Island Real Estate... the Ultimate Long-Volatility Play? (w/ Raoul Pal & Hugh Hendry)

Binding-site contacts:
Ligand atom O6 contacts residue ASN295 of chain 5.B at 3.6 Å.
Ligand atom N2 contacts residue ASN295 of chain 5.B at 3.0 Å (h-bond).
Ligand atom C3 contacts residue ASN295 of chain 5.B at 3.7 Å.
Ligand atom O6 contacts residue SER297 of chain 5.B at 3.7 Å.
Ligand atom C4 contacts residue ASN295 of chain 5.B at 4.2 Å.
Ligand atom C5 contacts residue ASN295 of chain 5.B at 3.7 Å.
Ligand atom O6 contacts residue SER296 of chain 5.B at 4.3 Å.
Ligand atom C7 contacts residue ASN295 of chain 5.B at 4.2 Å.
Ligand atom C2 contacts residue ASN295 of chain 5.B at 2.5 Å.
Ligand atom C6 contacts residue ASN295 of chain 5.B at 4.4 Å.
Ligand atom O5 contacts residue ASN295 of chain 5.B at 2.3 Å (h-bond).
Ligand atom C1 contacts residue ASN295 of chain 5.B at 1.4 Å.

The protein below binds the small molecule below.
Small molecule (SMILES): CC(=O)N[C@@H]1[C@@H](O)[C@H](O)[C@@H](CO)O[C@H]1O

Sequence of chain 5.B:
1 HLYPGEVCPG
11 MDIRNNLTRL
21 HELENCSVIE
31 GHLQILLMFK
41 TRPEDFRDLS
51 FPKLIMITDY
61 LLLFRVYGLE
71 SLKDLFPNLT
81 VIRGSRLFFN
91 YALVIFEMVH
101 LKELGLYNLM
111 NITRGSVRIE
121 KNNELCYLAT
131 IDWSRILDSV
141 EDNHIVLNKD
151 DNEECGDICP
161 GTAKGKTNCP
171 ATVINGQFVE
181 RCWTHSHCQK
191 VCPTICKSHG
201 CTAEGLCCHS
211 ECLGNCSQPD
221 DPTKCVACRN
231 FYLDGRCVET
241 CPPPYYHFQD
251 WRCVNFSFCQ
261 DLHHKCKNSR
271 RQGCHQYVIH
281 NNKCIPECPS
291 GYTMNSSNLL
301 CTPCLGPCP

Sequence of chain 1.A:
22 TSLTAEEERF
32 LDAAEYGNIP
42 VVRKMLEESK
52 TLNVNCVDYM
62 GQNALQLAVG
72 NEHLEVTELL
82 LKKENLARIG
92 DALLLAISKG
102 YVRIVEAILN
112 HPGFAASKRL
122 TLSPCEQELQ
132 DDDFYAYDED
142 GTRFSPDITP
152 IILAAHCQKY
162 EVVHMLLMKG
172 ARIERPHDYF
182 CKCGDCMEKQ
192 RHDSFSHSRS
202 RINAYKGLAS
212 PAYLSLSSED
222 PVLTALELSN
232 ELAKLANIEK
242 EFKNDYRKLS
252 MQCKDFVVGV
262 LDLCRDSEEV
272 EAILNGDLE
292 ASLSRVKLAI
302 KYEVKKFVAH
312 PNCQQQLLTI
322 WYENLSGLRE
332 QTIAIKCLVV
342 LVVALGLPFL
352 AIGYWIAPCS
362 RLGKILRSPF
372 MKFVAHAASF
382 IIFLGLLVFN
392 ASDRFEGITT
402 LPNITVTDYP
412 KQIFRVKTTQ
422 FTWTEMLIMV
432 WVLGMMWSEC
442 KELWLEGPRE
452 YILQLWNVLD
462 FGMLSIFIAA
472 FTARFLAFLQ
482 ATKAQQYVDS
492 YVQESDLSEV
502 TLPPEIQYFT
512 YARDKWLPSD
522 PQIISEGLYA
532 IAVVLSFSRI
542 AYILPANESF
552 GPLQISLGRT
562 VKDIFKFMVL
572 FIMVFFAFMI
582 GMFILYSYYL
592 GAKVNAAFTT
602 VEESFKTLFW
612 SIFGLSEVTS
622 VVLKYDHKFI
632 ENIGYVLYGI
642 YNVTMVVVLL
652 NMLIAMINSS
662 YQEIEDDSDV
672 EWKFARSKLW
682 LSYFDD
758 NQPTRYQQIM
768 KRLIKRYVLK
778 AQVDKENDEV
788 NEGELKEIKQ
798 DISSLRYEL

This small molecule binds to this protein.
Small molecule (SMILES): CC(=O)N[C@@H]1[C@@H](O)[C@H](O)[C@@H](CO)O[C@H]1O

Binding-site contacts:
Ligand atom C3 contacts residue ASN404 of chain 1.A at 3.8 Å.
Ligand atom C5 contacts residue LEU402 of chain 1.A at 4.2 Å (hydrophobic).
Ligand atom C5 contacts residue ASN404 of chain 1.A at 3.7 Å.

HUGH HENDRY: For me, like you so following in your footsteps, you play a view on this. For me, last year, I borrowed 5 million euros, 20 years fixed like 2% and 2% was the wrong figure. It should have 1.3%, but I was like, whatever, hit me, hit me, hit me. Let me just say that again, I borrowed 5 million euros to buy a property in St. Barts, to buy a pilot like to, believe me, it's a much bigger investment and a French bank was willing to lend me at fixed. That's very reminiscent. That is assuming your world, that's a world where gold is going to go to 3000, it's going to go to 3000 because it's going to be difficult but there's enough financial lubrication that it won't be the 1930s, but it is going to be a world of zero interest rates for a long time. I just don't think that the banks are as smart as that. I think they've got that wrong. I think they've got that wrong like their German cousins after the First World War. Germany was devastated clearly after the First World War, so was Japan after the Second World War. Yet, within 15 years, Japan was cut very quickly, [?] was like approaching the income levels of the West, maybe 15 to like 20 years, 20, 25 years. It was there. The fact that you're decimated, that I hate that word decimated, you're destroyed by war, financially, your central bank tells you, your banks are bankrupt because they own worthless pieces of paper. Actually, as a central bank, you can say, okay, give me that worthless thing and I'll give you $100 million for it. They're like that is not much. Thank you very much. They're like, you give me 20% of Hitachi or Toshiba or Sony or whatever. Presently, it's worthless, but give it to me and I'll give you this worthless piece of paper called the yen, and Japan reemerged. The same dynamic was happening in the German economy after the First World War. Then like, no, you could come in, you have to be wise, you have to buy the right asset. You've been graded. You've reached this buy, like buy something tangible and real that throws off cash. You've got a lot of data, it throws off cash in good times or bad times. I don't like cosmetics, people get depressed and they have to look really good in depressions and they have to look spectacular when life's great, I don't know, but it throws off cash. Then you sit down, and you say to the bank, hey, hit me, hit me, and the bank's lending you 5 million, 10 million, 15 million, 20 million for 20 years fixed because it sees a world where interest rates are just-- they're anchored and they're never-- if anything, they're going bore. I want to be the other side of that. Here in St. Barts, I developed-- I'm going to share some of the properties and the projects that we have, but we do Uber luxury, the Uber creditor states. They're the guys who the princes of the world, who own the world come in and there's no point having a private island. If you're going to have a private island, no one can see just how amazing your intellect, how amazing your courage is. You got to come here on New Year's Eve is the greatest concentration of the most grotesque giant super yachts in the world, and it's like a caravan park. I've been on these things. I'm like, I could pay me to stay on these things. I get on very, very-- and again a bit like gold, they don't want any more construction on this beautiful island. They're making-- each year, they change the civil code, or the code of [?] and they make it harder and harder to build, to develop. My first project, we did 550 square meters of internal space on an acre of land. If I did that project today, I would get about 300 square meters. This thing that was unique. That's a scarcity value, one of a kind, if anything is diminishing, in terms of the supply is diminishing, and then a new currency risk, this is a euro asset. I'm funding in euros and funding it-- the next deal, oh, my bank-- so the bank calls me, I can't really say it, but I feel like I'm having good vibe. The bank boards, and I'm just thinking like the French government, they want to help, like they want to help me. RAOUL PAL: They want to give you a break on your mortgage? HUGH HENDRY: They want six months break and like, what do you think? I'm like, yeah, why not? [?] Then I got an email. It's like from, again, from our friends in the government. They're willing to make a loan. They will lend you 20% of whatever your average loan balance was last year. No capital repayments, an interest rate of 0.25% and probably with the right to extend maturity. Is that something you'd be interested in? I was like, yeah, that's something I'd be interested in. I get to live when we have a hurricane, when we have a virus, I get to live in these [?] policies. Know that these are commercial projects. This is not my real life. I get to own these exclusive rare assets, I think funded at the wrong rate. Then the ownership cost to me is zero because this is the longest holiday [?] season in the world. We get 26 weeks a year, and so the clients pay for the financial servicing of the property. RAOUL PAL: There's no additional yield above it because it's financed but it's free carry essentially, including maintenance. HUGH HENDRY: The first few trades and the post of carry was insane. Before the virus, we bid away the post of carry and we've gone to break even in everything. Maintenance, everything. I think the virus is going to-- the virus and if I get assistance from my friends in the French government with additional loan facilities, I could sit it, because my dream is-- I think I put something out saying, I'd like to do a property fund here. Very hard to do but my idea is, I want like very long, very patient money. I want to be the central bank of this tiny little island, so that when there's a liquidity issue, and someone's got to sell something, and they go to sell something at the wrong price, I make the price and I create the market. I'm still thinking about it, but there's just a chance that the virus changes. We might be able to restore post of carry back into that.